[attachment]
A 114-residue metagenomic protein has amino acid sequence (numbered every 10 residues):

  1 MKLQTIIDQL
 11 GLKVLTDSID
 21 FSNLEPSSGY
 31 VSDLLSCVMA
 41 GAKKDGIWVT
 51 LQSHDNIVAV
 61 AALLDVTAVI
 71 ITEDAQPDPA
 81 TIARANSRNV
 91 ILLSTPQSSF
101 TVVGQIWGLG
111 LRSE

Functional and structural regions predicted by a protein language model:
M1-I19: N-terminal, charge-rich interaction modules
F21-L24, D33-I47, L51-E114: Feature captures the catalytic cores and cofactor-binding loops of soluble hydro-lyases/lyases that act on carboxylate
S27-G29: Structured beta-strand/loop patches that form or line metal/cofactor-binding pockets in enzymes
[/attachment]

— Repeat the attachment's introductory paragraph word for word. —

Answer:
A 114-residue metagenomic protein has amino acid sequence (numbered every 10 residues):